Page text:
Who Watches the Watchmen?

Another week, another 5000m. This time, the race was in London. The goal was simple: break 17 minutes. Unlike last week where the goal was to win or place in the top three, this time I decided that I would run for time, setting myself up with a good 3k split and simply see where it took me. My mantra for the night was the Mythbusters credo: “failure is always an option.” This may sound demoralizing, but to me it meant that I would rather split 10-flat for 3k and blow up than run another 17:12 with even splits. Furthermore, since I had already qualified for the Canadian championships in the 5000m through the national qualifier, it wouldn’t matter if I failed miserably in London.

Initially, the day wasn’t looking very promising, largely due to a few stupid mistakes I made. I was carrying the idiot ball, so to speak. I went for my morning five-miler at about 11 am, at which point it was fairly hot and humid in Markham. Following the run, I somehow forgot to drink any water. In fact, the only liquid I consumed before I got to the track was a cup of tea at about 4 pm. During the car trip over to London, I conveniently left my water bottle in a cooler in the trunk. I arrived at the track with a headache. To top off my idiocy, I had removed the small container of Advil (which I usually bring everywhere with me) from my bag, thinking “oh, I won’t need this,” while packing in the morning. Once I arrived at the race, I made sure to drink some water and sit in the shade until I needed to warm up, in hopes of curing the headache or at least prevent it from getting worse. My legs felt great on the warm up and it was starting to cool off as my race drew closer. Thankfully, my headache didn’t affect my race, but it had me worried while I was running strides and I felt it pounding each time my foot hit the ground. Perhaps, gentle readers, you may be asking why I am including these details. Well, I figure that maybe one out of my three readers might find my stupidity amusing.

I was a little smarter during the race itself. My plan was to stick with Speed River runner Courtney Laurie, who was also aiming for 17 flat. Courtney went out quickly, about 77 for the first lap, so I held off and let her gap me instead of hopping on to her pace. After the first lap, she settled into 80-second laps, though she still had about a seven-meter gap on me. Followed, trying to reel her in slowly or at least make sure the gap didn’t get any bigger. We clicked off 80-second laps until about 2.5 km, at which point I sensed that Courtney was starting to slow. Over the next lap, I made up the gap between us and took the lead, trying to get back on 80-second pace. I went through the 3k mark in about 10:04, which was about what I wanted the split to be. (Remember when I ran 10:03 back on June 2nd and I said that later in the summer, I would split that for 3k en route to 5k? Well, I did.) I started to hurt and went into survival mode for the next few laps, slipping to 82s or so. There was a moment of panic at 600m to go when I saw the clock was at 14:59 when I passed. I was coherent enough at this point to realize that I needed to get back on 80-second pace in order to break 17. I surged a little and tried to push hard for the last lap and a half. I must have closed pretty well, since my final time was 16:55.57. The last 2k of the race was pretty rough, especially since I had to run it on my own (not to mention the fact that I did the first half of the race at 16:40 pace).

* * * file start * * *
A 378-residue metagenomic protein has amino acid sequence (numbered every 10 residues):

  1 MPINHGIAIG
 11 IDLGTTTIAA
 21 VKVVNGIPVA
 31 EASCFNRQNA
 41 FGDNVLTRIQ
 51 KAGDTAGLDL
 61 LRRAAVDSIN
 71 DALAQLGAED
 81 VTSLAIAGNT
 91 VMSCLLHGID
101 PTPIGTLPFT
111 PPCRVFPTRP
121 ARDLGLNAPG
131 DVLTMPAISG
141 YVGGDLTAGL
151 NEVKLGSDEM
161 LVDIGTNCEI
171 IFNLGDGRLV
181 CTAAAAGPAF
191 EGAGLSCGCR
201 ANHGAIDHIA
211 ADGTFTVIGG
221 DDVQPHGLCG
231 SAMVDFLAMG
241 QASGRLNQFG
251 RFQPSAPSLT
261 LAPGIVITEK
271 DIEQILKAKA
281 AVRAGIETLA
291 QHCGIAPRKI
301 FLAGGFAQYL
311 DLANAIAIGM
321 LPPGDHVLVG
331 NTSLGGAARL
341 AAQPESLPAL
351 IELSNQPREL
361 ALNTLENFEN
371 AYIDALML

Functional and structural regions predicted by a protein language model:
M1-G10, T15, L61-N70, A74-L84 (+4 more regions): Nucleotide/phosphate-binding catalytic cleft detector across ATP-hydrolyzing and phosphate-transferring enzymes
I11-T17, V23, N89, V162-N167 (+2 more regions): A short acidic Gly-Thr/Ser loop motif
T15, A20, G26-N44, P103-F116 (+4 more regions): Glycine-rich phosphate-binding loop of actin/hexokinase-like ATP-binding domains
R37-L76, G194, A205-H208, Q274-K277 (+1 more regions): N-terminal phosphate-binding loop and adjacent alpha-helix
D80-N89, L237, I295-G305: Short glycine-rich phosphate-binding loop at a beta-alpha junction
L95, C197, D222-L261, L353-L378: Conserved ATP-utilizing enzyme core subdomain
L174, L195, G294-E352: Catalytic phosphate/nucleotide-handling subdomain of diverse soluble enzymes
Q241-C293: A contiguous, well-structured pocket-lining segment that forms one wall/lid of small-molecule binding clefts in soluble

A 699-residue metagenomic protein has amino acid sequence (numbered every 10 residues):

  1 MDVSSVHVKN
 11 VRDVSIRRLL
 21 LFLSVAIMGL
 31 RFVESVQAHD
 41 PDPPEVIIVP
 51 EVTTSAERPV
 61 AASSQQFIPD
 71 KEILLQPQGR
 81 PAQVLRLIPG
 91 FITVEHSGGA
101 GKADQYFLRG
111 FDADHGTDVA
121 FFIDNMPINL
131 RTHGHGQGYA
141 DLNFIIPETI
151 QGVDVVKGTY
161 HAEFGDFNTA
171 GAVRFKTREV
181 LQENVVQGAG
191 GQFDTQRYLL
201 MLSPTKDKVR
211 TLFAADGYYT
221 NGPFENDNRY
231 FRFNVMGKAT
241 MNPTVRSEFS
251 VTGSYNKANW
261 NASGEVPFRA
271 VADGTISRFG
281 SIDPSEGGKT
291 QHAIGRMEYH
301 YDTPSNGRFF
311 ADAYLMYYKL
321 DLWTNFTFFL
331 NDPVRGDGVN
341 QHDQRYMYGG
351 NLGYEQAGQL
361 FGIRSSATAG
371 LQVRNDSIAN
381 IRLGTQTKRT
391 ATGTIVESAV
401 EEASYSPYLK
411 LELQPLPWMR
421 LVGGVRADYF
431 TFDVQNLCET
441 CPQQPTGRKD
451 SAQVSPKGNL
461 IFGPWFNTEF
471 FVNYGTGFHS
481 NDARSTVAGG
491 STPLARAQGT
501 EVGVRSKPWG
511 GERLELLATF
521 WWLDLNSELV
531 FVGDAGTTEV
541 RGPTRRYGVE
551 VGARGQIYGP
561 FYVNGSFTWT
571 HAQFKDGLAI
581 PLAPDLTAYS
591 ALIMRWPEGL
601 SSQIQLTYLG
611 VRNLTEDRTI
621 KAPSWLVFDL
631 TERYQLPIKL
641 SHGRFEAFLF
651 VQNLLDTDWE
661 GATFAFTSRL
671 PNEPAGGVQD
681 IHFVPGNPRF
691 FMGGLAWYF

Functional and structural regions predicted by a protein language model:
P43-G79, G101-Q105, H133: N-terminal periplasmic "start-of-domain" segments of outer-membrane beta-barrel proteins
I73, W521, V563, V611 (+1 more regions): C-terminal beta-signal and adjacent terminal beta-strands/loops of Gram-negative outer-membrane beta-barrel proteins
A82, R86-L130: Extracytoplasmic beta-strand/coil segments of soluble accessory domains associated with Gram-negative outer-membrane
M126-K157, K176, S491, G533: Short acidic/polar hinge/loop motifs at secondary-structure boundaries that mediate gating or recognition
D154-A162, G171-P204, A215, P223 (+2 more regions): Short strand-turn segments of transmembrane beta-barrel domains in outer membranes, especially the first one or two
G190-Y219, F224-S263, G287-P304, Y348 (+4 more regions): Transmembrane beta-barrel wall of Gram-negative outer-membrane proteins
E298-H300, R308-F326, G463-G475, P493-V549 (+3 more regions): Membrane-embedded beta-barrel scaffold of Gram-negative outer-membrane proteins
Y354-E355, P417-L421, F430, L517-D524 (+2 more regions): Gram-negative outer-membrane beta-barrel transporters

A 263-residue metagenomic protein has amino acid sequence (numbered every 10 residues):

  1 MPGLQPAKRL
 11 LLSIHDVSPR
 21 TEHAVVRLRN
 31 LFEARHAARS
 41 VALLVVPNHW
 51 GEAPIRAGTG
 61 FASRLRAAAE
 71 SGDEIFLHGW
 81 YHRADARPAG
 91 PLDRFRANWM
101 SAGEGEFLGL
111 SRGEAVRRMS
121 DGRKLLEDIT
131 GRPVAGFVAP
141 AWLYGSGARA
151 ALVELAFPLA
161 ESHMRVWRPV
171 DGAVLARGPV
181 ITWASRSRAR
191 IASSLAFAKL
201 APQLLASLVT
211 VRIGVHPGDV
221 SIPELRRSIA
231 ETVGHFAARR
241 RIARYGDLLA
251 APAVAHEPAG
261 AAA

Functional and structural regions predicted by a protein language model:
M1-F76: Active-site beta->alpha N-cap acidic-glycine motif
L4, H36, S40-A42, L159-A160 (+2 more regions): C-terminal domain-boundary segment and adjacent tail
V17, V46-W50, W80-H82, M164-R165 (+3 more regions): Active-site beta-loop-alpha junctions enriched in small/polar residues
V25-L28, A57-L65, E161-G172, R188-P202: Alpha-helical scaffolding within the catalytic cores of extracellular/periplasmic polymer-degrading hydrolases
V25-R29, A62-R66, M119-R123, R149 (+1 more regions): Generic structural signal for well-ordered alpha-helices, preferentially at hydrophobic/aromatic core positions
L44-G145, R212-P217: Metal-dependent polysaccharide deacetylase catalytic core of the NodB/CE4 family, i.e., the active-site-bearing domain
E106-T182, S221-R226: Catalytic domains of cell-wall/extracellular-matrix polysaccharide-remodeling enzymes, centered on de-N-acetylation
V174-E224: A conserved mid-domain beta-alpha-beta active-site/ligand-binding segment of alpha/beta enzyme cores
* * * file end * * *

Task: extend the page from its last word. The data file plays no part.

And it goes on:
After the race, I attended a London Runner Distance Club social, where we consumed post-race recovery foods and beverages (burgers and beer!) Steve Weiler owns Watchmen: The Ultimate Cut, so I forced everyone to watch that. Until Saturday, I wasn’t aware that there was an even more complete edition of Watchmen than the director’s cut. The “ultimate cut” contains the “Tales of the Black Freighter” story within the movie. It was cool to see everything together in one movie (I own Watchmen and Tales of the Black Freighter on two separate DVDs), but I believe this might be another instance in which the movie falls short of the comic. Granted, this notion is based on my half-drunken observations while watching this movie from about 2 until 6 am, so I might be way off. Watchmen, in addition to being a great story, pushed the boundaries of what was possible within the medium of comic books (that’s medium, not genre, kids). The story-within-a-story “Tales of the Black Freighter” is a great example of this, because it was integrated so well with the overall narrative. The story goes back and forth between the comic and reality, but dialogue and narration will spill over from one to the other. Take this as an example. Unfortunately, the Tales of the Black Freighter story in the movie is told in larger chunks, making the transition from the overall story to the comic within the story jarring at times. Nevertheless, the two stories parallel each other and the inclusion of the comic still enhances the movie to a certain extent. I love the movie Watchmen, but again, the comic showed what was possible within the medium, doing things that perhaps can’t be transferred to the big screen.

In any case, it was fun to watch the movie while talking running, movies, and music with Steve and Rob Kitz. I apologize to anyone who started reading about my race but ended up reading my ramblings on Watchmen. But frankly, the title should have been warning enough.

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